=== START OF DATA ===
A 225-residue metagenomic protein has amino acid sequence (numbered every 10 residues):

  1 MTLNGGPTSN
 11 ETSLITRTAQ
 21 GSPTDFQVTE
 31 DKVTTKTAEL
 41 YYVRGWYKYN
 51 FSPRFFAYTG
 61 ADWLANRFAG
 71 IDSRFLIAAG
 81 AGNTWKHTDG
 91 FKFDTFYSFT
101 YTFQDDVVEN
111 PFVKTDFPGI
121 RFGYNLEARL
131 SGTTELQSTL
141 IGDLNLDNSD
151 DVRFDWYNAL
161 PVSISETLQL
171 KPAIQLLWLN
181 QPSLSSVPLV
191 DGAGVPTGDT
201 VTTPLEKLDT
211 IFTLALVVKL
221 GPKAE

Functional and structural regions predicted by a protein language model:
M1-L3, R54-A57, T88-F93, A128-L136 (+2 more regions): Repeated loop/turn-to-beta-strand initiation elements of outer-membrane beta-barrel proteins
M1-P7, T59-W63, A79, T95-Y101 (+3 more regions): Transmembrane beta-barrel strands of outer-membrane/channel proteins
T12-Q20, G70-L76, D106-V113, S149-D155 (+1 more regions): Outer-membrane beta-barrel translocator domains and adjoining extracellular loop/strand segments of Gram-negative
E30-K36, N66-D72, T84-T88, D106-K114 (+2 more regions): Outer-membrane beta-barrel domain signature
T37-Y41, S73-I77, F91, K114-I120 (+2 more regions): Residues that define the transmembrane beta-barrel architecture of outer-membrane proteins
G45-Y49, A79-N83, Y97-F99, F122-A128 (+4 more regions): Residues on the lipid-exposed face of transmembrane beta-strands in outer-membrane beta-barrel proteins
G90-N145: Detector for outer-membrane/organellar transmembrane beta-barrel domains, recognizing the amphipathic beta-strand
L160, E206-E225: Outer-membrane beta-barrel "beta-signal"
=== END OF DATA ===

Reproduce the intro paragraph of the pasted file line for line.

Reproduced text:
A 225-residue metagenomic protein has amino acid sequence (numbered every 10 residues):